Gas turbines that use natural gas as fuel are the main source of the power required for offshore operations. For this reason, they are also the main greenhouse gas emission sources on the Norwegian Continental Shelf. Decarbonising offshore operations is necessary for reaching net-zero emissions goals. One way to fully decarbonise gas turbine operations is to use carbon-free fuels such as ammonia, especially in installations where implementing other emissions reduction solutions is not possible, for example, due to location. Ammonia is an attractive alternative fuel because it is energy dense, meaning a small volume contains a higher amount of energy compared to other fuels. In addition, ammonia is already transported commercially, and shipping technology is mature, so it would be possible to transport ammonia produced onshore to offshore facilities.
However, pure ammonia cannot be used as fuel for gas turbines. One solution is to "crack" the ammonia to produce a blend which can be used as gas turbine fuel. Ammonia cracking is commercial, but the current technology has significant drawbacks.
DECAMMP will contribute to overcoming key technical barriers to ammonia cracking, such as the lack of affordable catalysts that work at low temperatures. This would enable the surplus energy that is available in the offshore installations to be utilized. DECAMMP will also develop the required reactor technology, as well as an energy-efficient process that considers offshore requirements. This will be done considering the blends that are optimal for gas turbine operation and overall emissions reduction.
There is currently a large fleet of operating gas turbines worldwide that could benefit from the results of DECAMMP. While the concept is aimed at offshore applications, where the impact will be substantial, power generation using ammonia with low-temperature cracking is expected to also play a role in the future onshore integrated low-carbon power system.
Gas turbines using natural gas as fuel are the main source for generating electrical and mechanical power, as well as heat, in offshore oil and gas recovery installations. On the Norwegian Continental Shelf, gas turbines remain the main greenhouse gas emissions source. Ammonia and hydrogen do not produce CO2 when combusted to produce power or heat, and are thus regarded as potential alternative fuels to fully decarbonize greenfield and brownfield offshore oil and gas facilities, particularly remote locations where implementing other solutions is not feasible. Ammonia is an energy-dense fuel and shipping technology is mature. Considering the low upstream emissions of blue and green ammonia, there is large potential of reducing overall CO2 emissions by changing fuels. There is a large fleet of operating gas turbines worldwide that could benefit in the mid-term from such transition towards full decarbonization. The use of carbon-free fuels for power generation is therefore an attractive alternative to drastically reduce CO2 offshore emissions and reach 2030 and 2050 environmental goals.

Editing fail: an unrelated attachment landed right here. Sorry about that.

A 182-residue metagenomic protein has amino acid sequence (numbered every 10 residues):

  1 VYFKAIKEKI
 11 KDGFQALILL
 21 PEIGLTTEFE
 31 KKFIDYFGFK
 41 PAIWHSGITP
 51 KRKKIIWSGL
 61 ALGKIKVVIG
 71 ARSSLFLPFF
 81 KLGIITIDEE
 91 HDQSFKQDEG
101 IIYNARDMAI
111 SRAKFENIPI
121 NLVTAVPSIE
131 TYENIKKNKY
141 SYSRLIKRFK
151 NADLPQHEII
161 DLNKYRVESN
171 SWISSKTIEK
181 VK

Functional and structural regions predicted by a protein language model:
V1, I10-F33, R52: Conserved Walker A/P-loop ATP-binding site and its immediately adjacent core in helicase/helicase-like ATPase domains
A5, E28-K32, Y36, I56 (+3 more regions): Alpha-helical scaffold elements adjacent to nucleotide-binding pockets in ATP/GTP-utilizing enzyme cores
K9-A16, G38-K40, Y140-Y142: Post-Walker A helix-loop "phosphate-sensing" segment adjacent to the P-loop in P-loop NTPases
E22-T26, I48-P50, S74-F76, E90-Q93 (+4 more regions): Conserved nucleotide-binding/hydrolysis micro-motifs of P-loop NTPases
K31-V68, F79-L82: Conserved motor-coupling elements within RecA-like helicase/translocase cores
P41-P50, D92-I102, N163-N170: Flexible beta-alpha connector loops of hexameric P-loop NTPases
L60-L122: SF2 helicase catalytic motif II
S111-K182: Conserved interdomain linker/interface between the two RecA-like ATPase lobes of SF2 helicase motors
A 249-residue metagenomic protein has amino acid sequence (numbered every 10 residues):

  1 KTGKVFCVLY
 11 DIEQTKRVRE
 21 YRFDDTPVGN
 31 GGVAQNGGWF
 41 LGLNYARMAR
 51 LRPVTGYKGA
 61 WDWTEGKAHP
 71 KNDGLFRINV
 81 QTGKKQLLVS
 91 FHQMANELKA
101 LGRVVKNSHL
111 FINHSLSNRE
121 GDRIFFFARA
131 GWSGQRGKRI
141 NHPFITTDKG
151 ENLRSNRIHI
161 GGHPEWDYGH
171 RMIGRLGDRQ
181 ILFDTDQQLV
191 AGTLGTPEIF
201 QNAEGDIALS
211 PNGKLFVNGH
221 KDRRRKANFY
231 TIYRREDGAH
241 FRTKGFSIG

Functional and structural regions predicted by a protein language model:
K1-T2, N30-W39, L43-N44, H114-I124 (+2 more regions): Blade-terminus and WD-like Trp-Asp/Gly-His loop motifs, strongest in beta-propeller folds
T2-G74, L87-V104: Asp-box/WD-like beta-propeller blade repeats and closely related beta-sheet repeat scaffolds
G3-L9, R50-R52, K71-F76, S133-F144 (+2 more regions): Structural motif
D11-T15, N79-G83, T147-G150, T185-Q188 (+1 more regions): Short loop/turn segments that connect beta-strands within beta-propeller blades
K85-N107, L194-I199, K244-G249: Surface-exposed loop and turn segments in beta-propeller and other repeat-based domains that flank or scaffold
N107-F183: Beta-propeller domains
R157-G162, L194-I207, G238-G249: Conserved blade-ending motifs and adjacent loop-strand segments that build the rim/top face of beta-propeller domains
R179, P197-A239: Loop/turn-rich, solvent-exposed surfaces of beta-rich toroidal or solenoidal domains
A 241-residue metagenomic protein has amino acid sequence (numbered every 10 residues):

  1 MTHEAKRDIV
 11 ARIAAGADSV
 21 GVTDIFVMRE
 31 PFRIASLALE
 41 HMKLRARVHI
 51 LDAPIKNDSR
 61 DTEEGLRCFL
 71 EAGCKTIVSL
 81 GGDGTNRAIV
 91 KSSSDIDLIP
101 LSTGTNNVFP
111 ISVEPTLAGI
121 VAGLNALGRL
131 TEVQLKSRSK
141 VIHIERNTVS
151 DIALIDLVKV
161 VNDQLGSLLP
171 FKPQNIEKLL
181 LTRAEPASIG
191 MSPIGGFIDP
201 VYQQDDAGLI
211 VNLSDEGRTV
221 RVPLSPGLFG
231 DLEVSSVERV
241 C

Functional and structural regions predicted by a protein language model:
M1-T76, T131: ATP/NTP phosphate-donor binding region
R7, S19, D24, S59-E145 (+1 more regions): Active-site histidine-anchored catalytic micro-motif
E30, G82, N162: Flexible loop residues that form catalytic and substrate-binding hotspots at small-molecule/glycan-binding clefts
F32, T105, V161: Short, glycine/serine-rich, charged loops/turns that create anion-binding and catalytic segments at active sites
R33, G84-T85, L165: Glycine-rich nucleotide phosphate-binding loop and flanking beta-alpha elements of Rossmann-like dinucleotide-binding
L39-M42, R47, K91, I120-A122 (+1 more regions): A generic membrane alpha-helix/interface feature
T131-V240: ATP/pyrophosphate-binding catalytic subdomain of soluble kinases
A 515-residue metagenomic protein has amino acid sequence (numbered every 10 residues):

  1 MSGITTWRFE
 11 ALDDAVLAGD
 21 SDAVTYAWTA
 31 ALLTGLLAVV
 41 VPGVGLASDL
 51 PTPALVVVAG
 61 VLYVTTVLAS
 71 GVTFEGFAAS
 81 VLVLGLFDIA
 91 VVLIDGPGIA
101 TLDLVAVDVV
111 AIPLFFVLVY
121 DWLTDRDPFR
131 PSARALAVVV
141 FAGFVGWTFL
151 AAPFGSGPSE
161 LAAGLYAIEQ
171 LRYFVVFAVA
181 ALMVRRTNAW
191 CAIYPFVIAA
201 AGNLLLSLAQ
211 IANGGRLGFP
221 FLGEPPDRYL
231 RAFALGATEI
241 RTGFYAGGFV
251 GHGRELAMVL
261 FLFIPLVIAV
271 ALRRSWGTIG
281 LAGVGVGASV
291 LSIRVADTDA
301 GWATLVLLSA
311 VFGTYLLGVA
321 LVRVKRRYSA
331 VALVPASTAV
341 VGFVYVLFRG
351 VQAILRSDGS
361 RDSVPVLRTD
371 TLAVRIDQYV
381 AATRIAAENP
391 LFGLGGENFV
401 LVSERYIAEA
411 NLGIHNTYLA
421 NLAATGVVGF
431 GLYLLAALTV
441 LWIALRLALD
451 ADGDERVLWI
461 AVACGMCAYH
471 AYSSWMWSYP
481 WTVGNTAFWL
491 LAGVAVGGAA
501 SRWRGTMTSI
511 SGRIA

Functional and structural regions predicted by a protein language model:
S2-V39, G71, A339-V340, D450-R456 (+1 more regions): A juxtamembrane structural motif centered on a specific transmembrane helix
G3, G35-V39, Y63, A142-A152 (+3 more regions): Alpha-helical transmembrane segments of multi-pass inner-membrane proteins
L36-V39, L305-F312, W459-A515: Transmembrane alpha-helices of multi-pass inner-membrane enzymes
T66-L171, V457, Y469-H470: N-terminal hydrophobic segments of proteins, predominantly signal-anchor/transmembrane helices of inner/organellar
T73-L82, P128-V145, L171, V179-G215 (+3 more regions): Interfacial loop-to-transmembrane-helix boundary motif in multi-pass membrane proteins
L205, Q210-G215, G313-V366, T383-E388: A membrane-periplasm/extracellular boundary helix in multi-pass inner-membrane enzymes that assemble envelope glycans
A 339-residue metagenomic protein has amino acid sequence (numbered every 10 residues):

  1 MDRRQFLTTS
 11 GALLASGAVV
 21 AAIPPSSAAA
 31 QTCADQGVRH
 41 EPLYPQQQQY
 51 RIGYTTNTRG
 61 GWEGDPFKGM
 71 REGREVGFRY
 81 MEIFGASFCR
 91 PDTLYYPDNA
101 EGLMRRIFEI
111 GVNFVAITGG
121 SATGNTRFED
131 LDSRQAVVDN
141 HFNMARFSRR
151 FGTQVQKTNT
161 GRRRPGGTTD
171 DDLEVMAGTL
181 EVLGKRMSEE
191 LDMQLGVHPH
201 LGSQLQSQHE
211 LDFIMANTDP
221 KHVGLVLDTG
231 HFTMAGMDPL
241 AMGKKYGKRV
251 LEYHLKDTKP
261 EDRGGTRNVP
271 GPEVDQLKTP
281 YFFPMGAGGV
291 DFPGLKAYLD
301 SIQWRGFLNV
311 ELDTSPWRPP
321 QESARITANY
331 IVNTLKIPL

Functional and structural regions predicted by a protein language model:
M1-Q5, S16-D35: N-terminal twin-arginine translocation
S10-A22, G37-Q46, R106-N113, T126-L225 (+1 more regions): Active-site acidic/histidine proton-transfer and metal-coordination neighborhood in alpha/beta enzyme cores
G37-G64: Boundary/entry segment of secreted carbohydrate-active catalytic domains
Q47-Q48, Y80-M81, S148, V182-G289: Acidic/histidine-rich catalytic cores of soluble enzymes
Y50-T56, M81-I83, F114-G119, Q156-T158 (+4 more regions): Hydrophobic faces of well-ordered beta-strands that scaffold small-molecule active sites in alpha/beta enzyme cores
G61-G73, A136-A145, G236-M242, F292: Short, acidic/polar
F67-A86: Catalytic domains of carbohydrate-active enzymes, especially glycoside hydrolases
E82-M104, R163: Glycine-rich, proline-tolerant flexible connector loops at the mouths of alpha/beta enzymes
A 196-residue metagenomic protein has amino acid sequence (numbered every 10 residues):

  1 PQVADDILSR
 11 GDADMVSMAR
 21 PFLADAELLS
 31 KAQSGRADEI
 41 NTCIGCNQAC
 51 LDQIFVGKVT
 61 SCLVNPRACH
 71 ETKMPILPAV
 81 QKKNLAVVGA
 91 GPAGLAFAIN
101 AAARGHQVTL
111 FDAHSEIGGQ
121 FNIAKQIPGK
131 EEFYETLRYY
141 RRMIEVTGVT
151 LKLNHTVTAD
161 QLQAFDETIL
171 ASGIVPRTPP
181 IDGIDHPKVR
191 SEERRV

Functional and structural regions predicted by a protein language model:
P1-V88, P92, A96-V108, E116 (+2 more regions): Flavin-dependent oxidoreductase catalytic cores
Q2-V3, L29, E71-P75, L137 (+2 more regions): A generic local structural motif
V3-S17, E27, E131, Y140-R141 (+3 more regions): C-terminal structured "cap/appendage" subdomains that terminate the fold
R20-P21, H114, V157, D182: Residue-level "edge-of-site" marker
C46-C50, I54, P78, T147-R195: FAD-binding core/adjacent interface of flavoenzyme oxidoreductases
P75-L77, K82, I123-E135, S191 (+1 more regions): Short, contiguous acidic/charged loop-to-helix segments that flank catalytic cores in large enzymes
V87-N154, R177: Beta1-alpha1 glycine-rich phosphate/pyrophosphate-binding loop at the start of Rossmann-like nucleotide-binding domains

The DECAMMP concept will enhance Norway's position as worldwide example for promoting and developing low-carbon offshore solutions. DECAMMP will develop the design for the critical components, processes and operational strategies required to enable the use of ammonia-hydrogen blends for carbon-free offshore power generation. With a holistic and interdisciplinary approach, DECAMMP will contribute to overcome existing key technical barriers for deployment, such as the lack of catalysts for low-temperature ammonia decomposition using the heat sources available offshore, as well as the lack of a compact reactor and process considering offshore requirements and operational demands.